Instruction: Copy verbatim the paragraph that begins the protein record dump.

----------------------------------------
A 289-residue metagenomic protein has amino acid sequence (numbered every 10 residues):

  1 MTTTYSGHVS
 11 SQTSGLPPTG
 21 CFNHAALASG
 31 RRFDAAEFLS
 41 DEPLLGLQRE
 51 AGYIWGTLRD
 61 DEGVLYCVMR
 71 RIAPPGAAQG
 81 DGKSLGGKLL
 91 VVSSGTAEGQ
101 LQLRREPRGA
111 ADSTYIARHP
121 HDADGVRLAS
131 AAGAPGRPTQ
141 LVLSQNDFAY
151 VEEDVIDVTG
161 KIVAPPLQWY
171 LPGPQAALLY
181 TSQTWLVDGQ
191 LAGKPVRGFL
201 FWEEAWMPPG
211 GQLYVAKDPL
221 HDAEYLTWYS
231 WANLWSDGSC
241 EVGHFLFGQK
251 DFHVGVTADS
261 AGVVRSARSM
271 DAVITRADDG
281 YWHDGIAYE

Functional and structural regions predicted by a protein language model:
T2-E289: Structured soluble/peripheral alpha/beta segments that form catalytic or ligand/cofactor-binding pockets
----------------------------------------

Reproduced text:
A 289-residue metagenomic protein has amino acid sequence (numbered every 10 residues):